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THE GOSPEL ACCORDING TO LUKE - Chapter 18 - Verse 8

Verse 8. Speedily. Suddenly, unexpectedly. He will surely vindicate them, and that at a time, perhaps, when they were nearly ready to give over and to sink into despair. This may refer to the deliverance of the disciples from their approaching trials and persecutions among the Jews; or, in general, to the fact that God will interpose and aid his people.

Nevertheless. But. Notwithstanding this. Though this is true that God will avenge his elect, yet will he find his elect faithful? The danger is not that God will be unfaithful—he will surely be true to his promises; but the danger is that his elect—his afflicted people—will be discouraged; will not persevere in prayer; will not continue to have confidence in him; and will, under heavy trials, sink into despondency. The sole meaning of this phrase, therefore, is, that there is more danger that his people would grow weary, than that God would be found unfaithful and fail to avenge his elect. For this cause Christ spoke the parable, and by the design of the parable this passage is to be interpreted.

Son of man cometh. This probably refers to the approaching destruction of Jerusalem—the coming of the Messiah, by his mighty power, to abolish the ancient dispensation and to set up the new.

Faith. The word faith is sometimes taken to denote the whole of religion, and it has been understood in this sense here; but there is a close connection in what Christ says, and it should be understood as referring to what he said before. The truth that he had been teaching was, that God would deliver his people from their calamities and save them, though he suffered them to be long tried. He asks them here whether, when he came, he should find this faith, or a belief of this truth, among his followers? Would they be found persevering in prayer, and believing that God would yet avenge them; or would they cease to pray always, and faint? This is not to be understood, therefore, as affirming that when Christ comes to judgment there will be few Christians on the earth, and that the world will be overrun with wickedness. That may be true, but it is not the truth taught here.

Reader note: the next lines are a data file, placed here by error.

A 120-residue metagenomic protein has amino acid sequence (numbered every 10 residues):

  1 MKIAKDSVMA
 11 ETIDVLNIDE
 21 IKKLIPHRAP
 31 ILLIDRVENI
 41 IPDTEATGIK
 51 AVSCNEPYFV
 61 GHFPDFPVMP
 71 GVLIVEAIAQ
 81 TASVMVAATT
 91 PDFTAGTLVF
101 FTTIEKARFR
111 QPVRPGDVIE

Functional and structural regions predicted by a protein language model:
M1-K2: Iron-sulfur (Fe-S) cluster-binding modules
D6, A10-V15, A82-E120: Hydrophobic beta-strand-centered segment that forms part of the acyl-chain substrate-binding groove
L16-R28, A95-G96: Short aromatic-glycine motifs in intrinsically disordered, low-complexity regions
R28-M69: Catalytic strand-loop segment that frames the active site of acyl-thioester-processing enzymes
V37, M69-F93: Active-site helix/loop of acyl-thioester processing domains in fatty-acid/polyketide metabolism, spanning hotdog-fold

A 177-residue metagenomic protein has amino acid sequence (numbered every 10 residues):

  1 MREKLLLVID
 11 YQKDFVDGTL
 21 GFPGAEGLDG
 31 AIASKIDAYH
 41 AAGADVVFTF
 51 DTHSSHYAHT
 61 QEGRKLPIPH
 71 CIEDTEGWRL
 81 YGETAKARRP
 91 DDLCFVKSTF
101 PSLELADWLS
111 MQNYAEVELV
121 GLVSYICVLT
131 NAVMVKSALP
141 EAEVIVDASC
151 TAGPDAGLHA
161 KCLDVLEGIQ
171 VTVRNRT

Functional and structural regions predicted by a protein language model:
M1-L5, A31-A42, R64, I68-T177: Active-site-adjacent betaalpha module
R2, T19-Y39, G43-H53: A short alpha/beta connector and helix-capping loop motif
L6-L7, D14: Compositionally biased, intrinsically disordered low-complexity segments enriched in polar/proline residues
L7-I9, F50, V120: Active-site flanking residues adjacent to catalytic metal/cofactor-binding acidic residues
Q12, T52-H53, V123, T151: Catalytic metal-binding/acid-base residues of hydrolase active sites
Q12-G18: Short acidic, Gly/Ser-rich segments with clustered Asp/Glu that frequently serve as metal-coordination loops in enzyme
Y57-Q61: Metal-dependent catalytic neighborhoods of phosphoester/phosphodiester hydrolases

The earth. The land—referring particularly to the land of Judea. The discussion had particular reference to their trials and persecutions in that land. This question implies that in those trials many professed disciples might faint and turn back, and many of his real followers almost lose sight of this great truth, and begin to inquire whether God would interpose to save them. The same question may be asked respecting any other remarkable visitation of the Son of God in affliction. When tried and persecuted, do we believe that God will avenge us ? Do we pray always and not faint ? Have we faith to believe that, though clouds and darkness are round about him, yet righteousness and judgment are the habitation of his throne ? And when storms of persecution assail us, can we go to God and confidently commit our cause to him, and believe that he will bring forth our righteousness as the light, and our judgment as the noon-day?

{d} "shall he find faith" Mt 24:12

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